The net wealth of Irish households has surpassed €1 trillion for the first time, which is equivalent to almost €200,000 for every man, woman and child in the state.
The rise in wealth, detailed in the central bank’s latest quarterly financial accounts, comes despite the crippling effects of inflation and is primarily a function of higher house prices. Rising savings rates during the pandemic also played a role.
The figures show that the net wealth of households in the Republic increased by 19.6 billion euros in the first quarter of 2022 to reach a record of just over 1 trillion euros. The increase was driven by real estate assets, which also reached a series high of €649 billion, up from their previous high of €630 billion in the previous quarter.
“Positive real estate asset appreciations” represent the main driver of increases in net wealth in recent quarters, the regulator said, noting that the year-on-year increase in house values amounted to 95 billion euros, representing the highest annual revaluations recorded.
Rising deposits and upward revaluations of other financial assets, which together add up to 32 billion euros year-on-year, have also been important sources of net wealth growth, it said.
The central bank warned that the increase in aggregate household wealth does not capture wealth distribution effects across the sector, while noting that “the underlying experiences of individual households may vary.”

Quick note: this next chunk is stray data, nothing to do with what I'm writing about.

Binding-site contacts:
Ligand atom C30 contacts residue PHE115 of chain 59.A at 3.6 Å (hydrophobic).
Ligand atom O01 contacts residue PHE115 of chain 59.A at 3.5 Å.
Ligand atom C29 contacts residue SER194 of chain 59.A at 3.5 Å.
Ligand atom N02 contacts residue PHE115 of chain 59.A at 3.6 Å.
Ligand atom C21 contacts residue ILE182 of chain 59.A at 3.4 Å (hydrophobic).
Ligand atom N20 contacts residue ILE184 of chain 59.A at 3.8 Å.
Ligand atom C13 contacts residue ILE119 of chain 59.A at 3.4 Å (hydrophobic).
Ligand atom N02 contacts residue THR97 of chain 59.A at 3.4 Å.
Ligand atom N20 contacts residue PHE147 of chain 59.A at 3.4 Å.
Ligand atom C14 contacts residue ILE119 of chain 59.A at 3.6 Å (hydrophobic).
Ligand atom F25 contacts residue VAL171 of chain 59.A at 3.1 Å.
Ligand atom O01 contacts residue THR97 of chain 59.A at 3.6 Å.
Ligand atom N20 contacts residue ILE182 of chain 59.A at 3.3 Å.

“In particular, the Covid-19 pandemic is likely to have had varying effects on the wealth of different household groups,” he said.
Household net worth is calculated by adding the total value of homes and financial assets, such as cash savings, stocks, pensions, and possessions, such as cars and antiques, and subtracting any debt or liabilities.
It is considered a crude measure of prosperity as it hides the distribution of household assets and liabilities across income groups and age categories.
Figures from the Central Bank show that gross household savings fell for the second consecutive quarter during the first three months of the year, falling by €900 million to €7.2 billion in the quarter. However, this is still high compared to pre-pandemic levels.
The regulator said the decline in savings was due in part to a decline in total household disposable income during the quarter and an increase in consumer spending. “The latter is due to inflation rather than households consuming more goods and services, and final consumption after adjusting for inflation declined during the quarter,” he said.
Households are expected to use up savings accumulated during the pandemic to pay higher energy and food bills.
The figures also show that public debt fell by €10 billion in the first quarter to €239 billion. The drop was driven by a reduction in long-term and short-term debt. Private sector debt as a proportion of national income or gross domestic product fell 1 percentage point to 197 percent in the first quarter, the central bank said.
However, in value terms, there was a large increase in private sector debt to €861 billion, driven by a €25 billion increase in non-financial corporate debt.